For most of my professional life in colleges and universities I have worked to recruit a more diverse faculty and student body and to create a salutary environment to assure their success. Then, two years ago, I moved to Whittier College, and I saw first-hand and for the first time what I had been aiming for.
Colleges and universities all over America seek the educational environment that Whittier College provides: an exciting culture of diversity, where students and faculty cross boundaries of race, ethnicity, class, religion and nationality on a daily basis, and develop the skills and confidence to learn from, work with, and ultimately lead others. But what I notice, as a new member of the Whittier community, is that here diversity is background. It is so prevalent that it is woven into the fabric of our institution; it is inseparable from our culture, and herein lies the key to our success.
How did Whittier achieve this environment, and what lessons can we share with others?
First, we benefit from a distinctive educational philosophy framed by our Quaker founders 120 years ago and symbolized in being named after the great abolitionist poet John Greenleaf Whittier. From the beginning, we enrolled a diverse student body that challenged each member to listen to the disparate voices of others and to learn about commonality through difference. Our status today as one of the most diverse, private four-year colleges in America is the deliberate result of long-held values guiding strategic decisions and an unwavering belief in the educational benefits of diversity.
Whittier has a compelling story to tell, and a long history to back it up. If your college or university is not so fortunate, create your story now and build on it. In 10 years, the story will be an important frame for institutional decisions and will continue to drive your success towards building diversity.
Second, for diversity to become background it’s not about offering a good orientation program, and it’s certainly not about fulfilling a course credit or two. Students need to encounter difference everywhere, with almost every discipline and almost any course providing opportunities to explore multiple cultural perspectives.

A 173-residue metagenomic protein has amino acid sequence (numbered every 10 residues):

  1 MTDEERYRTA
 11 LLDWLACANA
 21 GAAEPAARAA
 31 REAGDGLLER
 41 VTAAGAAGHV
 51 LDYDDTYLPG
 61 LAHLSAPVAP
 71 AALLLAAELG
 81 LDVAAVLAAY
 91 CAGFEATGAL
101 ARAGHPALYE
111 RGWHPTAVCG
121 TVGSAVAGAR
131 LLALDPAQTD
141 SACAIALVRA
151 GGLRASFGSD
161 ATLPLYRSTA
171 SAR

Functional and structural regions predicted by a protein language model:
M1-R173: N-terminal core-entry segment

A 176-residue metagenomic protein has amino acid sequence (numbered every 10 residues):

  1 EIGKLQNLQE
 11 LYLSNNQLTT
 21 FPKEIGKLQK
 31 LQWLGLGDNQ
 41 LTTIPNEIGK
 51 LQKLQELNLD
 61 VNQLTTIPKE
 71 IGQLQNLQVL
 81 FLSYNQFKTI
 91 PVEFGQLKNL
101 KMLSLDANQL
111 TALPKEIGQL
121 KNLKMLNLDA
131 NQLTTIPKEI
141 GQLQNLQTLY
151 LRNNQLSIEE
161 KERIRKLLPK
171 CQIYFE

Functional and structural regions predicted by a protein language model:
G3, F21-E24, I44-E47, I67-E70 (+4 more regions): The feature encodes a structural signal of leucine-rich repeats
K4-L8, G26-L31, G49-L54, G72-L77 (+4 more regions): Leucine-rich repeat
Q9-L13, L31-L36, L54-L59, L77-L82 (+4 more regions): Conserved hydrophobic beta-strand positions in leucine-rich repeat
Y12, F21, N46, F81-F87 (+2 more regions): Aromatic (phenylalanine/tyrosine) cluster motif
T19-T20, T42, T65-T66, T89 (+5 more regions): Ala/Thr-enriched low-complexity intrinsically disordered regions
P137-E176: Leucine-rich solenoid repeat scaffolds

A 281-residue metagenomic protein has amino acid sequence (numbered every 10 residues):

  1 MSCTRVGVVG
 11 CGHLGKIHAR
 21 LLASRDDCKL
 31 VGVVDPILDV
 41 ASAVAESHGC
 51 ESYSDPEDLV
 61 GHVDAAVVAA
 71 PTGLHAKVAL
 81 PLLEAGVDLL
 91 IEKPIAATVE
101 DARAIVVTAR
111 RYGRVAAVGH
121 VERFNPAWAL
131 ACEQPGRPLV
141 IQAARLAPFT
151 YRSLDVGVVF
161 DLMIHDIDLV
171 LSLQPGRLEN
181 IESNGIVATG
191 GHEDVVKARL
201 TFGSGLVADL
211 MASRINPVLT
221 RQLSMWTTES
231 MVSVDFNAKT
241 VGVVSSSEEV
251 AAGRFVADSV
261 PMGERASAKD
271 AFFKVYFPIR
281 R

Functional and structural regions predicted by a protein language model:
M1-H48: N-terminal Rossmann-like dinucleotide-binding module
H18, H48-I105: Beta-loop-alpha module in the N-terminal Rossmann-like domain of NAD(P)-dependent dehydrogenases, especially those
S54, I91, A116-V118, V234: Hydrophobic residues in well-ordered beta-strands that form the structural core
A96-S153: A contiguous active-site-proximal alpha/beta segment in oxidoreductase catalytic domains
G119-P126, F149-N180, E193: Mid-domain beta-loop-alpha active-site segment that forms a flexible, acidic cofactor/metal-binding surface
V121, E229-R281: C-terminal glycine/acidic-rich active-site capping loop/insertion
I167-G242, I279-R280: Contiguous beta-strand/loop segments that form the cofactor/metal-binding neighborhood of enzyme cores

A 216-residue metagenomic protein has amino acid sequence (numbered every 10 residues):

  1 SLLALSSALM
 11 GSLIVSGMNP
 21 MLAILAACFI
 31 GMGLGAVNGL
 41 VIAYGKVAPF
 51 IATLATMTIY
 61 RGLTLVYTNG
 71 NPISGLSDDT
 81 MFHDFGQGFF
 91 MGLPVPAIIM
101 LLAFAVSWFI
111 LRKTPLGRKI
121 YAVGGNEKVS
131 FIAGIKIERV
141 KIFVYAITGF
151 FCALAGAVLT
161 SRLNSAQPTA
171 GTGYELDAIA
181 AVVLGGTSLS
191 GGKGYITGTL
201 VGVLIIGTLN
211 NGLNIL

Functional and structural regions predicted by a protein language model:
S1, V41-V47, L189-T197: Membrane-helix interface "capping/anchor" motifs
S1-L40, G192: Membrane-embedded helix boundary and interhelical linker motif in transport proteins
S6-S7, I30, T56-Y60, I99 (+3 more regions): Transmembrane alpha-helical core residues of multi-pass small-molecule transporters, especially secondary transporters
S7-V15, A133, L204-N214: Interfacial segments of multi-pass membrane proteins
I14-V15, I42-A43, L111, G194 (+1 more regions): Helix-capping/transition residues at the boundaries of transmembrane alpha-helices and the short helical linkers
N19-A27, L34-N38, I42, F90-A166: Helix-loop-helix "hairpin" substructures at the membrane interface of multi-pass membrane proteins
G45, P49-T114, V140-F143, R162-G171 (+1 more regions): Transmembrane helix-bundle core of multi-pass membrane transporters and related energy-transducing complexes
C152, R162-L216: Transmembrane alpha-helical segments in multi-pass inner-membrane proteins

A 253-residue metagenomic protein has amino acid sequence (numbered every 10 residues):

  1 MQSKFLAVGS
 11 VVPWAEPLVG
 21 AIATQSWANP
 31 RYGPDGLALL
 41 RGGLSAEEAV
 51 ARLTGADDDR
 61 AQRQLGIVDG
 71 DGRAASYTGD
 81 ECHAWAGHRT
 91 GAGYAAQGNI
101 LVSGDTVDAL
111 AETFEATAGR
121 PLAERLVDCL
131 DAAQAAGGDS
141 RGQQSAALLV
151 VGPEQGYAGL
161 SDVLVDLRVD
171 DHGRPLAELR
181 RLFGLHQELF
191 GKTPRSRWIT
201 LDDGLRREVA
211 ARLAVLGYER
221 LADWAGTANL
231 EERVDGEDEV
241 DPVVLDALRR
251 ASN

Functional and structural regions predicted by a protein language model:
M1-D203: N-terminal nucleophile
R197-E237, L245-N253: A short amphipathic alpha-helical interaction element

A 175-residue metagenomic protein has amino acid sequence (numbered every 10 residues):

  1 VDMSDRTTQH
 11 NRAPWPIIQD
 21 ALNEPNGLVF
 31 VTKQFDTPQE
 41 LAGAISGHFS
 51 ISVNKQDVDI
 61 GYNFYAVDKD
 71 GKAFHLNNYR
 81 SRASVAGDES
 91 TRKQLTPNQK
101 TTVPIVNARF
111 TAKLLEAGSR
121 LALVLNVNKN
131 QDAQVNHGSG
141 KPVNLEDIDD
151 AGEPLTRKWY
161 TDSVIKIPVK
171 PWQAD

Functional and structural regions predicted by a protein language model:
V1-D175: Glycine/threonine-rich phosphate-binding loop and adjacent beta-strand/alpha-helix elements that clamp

And numbers count. With over one-third of our faculty being people of color, we provide role models and chances to learn around each corner. Whittier has taken advantage of the generosity of external foundations, early retirement programs, course development funds, and happenstance to build the diversity of our offerings and our faculty today. Look for opportunity and take it.
Third, aim high in seeking a diverse student body. With over 42 percent of our students identifying themselves as people of color, we’re already setting even higher goals and seeking opportunities to diversify our diversity. For example, we are reaching well beyond our California base to recruit Latinos. Not content with our enviable 28 percent Latino population, we are busy recruiting students of Cuban descent from Miami, Puerto Rican descent from New York, and immigrants from anywhere in between. And we won’t be satisfied until students from all backgrounds feel the comfort that comes from a reasonable critical mass. Set high goals and then keep at it until you get there.
Finally, invest the resources to reflect your commitment and invest more than you believe you can afford. Achieving Whittier’s level of diversity has been expensive. If Whittier can afford it, other colleges can too. And the results are worth the cost. They are worth it every time I see students from very different circumstances and backgrounds sitting together in the cafeteria; every time Latinos and other groups graduate at rates equal to or higher than Whites; and every time national surveys affirm that our students have serious conversations with people of other races or ethnicities at rates much higher than do their Carnegie peers elsewhere.
There is nothing like hearing from students’ voices themselves. I told students that I was writing this piece and invited them to share their thoughts. Three responses stood out. After applauding the many cross-cultural dialogues made possible so casually through daily interaction, one student summed it up by saying that Whittier made it “easy to soar thousands of miles without ever leaving the grounds” of our campus. A thoroughly “Americanized” Chinese immigrant reported having the luxury of exploring and being awakened to the rich roots of her own heritage. And another student stated that Whittier provides a constant reminder that we can learn from people of all different backgrounds and count on each other for our success. To him, Whittier College is a great equalizer.
Achieving the aims of diversity is a process. It starts by placing diversity in the foreground, with commitment and with visibility, and ultimately it just becomes a part of what you are.
— Dr. Sharon Herzberger is president of Whittier College in Whittier, Calif.
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